Canadian MP from Ontario, Arif Virani is the Minister of Justice and Attorney General of Canada at present. He belongs to a family of Ismaili Muslims with roots in Ahmedabad, and moved to Canada from Uganda in 1972.

He was first elected as the MP for Parkdale -- High Park in 2015 and was re-elected in 2019 and 2021. Having served as Parliamentary Secretary to the Minister of Immigration (2015-2017) Virani helped welcome over 50,000 Syrian refugees to Canada.

Virani was appointed by Trudeau as the Parliamentary Secretary to the Minister of Heritage (2017-18), where he worked on multiculturalism and restoring Canada’s anti-racism strategy.

Except for the Hindu-Canadian MP from Nepean, Chandra Arya, the rest of the sitting Liberal MPs are mostly Sikhs. These include, Anju Dhillon, George Chahal, Iqwinder Singh Gaheer, Parm Bains, Sonia Sidhu, Maninder Sidhu, Sukh Dhaliwal and Bardish Chagger.

Arya, a native of Dwarlu village, Karnataka, immigrated to Canada in 2006, and before his political debut, he was the chairman of the Indo-Canada Ottawa Business Chamber.

Among all MPs of Indian descent, cutting across party lines, Arya has been the most vocal supporter of Hindus across Canada and stands in stark contrast to the elected officials who have cold-shouldered rising anti-India and anti-Hindu hate in the country.

Having played a pivotal role in getting November designated as the Hindu Heritage Month in Canada, Arya has vehemently opposed, issued strongly-worded statements, and urged Indian and Canadian governments to act on Hindu hate, temple attacks, vandalism and the now spiralling Khalistan menace, before it's too late.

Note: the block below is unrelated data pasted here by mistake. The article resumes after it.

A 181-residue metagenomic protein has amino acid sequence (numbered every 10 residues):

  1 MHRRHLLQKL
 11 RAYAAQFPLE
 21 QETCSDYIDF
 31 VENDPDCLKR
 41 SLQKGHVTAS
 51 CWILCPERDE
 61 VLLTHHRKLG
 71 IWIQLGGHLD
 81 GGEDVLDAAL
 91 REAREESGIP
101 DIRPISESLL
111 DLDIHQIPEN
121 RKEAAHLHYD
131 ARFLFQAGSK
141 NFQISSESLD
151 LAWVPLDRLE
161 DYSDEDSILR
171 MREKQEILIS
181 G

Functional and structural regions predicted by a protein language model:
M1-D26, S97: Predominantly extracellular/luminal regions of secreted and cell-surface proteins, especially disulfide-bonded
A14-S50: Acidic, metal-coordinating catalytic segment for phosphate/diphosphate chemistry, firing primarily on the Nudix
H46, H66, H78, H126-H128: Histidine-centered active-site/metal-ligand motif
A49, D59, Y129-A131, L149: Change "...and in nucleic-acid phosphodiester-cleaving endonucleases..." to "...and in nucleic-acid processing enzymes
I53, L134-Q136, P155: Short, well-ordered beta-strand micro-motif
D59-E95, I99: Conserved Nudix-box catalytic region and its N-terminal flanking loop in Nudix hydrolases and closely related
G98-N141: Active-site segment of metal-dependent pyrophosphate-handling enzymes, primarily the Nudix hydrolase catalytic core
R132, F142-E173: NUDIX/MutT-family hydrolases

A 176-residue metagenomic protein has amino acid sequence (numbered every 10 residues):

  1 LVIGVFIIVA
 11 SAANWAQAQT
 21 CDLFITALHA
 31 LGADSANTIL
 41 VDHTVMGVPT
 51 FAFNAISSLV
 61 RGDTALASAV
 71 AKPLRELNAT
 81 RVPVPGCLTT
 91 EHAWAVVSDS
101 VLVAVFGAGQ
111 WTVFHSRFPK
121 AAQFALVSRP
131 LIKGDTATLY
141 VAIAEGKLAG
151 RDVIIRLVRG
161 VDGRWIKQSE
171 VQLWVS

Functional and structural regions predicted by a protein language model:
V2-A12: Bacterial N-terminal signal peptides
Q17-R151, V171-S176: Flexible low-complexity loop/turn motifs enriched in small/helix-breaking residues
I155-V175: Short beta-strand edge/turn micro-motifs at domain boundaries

In a video message shared on X on Thursday, Arya said that he has been targeted by radical elements for raising a flag with Hindu religious sacred symbol Aum on Canadian Parliament hill last year.

Comparing Khalistanis to snakes, the Liberal MP had said in July that "snakes in our backyard are raising their heads and hissing", after Khalistani posters emerged in the country threatening Indian diplomats.

Canada's main Opposition, led by Pierre Poilievre, has four Indo-Canadian MPs, out of which Jasraj Singh Hallan and Tim Uppal are Sikhs, and the other two -- Arpan Khanna and Shuvaloy "Shuv" Majumdar -- are Punjabi and Bengali Hindus respectively.

Khanna, a lawyer from Brampton, made his entry into the House of Commons this year by winning the Oxford by-election for his party. He hails from Dehliz Kalan village in Ludhiana’s Raikot city.

His father, Subhash Khanna, who immigrated to Canada, was a councillor of the Raikot Municipal Council.

Like Khanna, Majumdar also secured a seat in the House of Commons this year, following a by-election victory in Calgary Heritage, a federal electoral district in Alberta province.

He has served in leadership roles promoting democratic reform in Afghanistan and Iraq.

He had criticised the Trudeau government for “vilifying the world’s largest democracy” in response to a post on X by his party leader, which said, "nobody likes to see the Canadian Prime Minister repeatedly humiliated and trampled upon by the rest of the world”, following the reported “snub” of Trudeau at the G20 Summit in New Delhi earlier this month.

"The countdown begins now on how long it takes for the Trudeau government, Liberal insiders, and the woke establishment, to vilify the world’s largest democracy," Majumdar wrote on X.

(Meenakshi Iyer can be contacted at [email protected])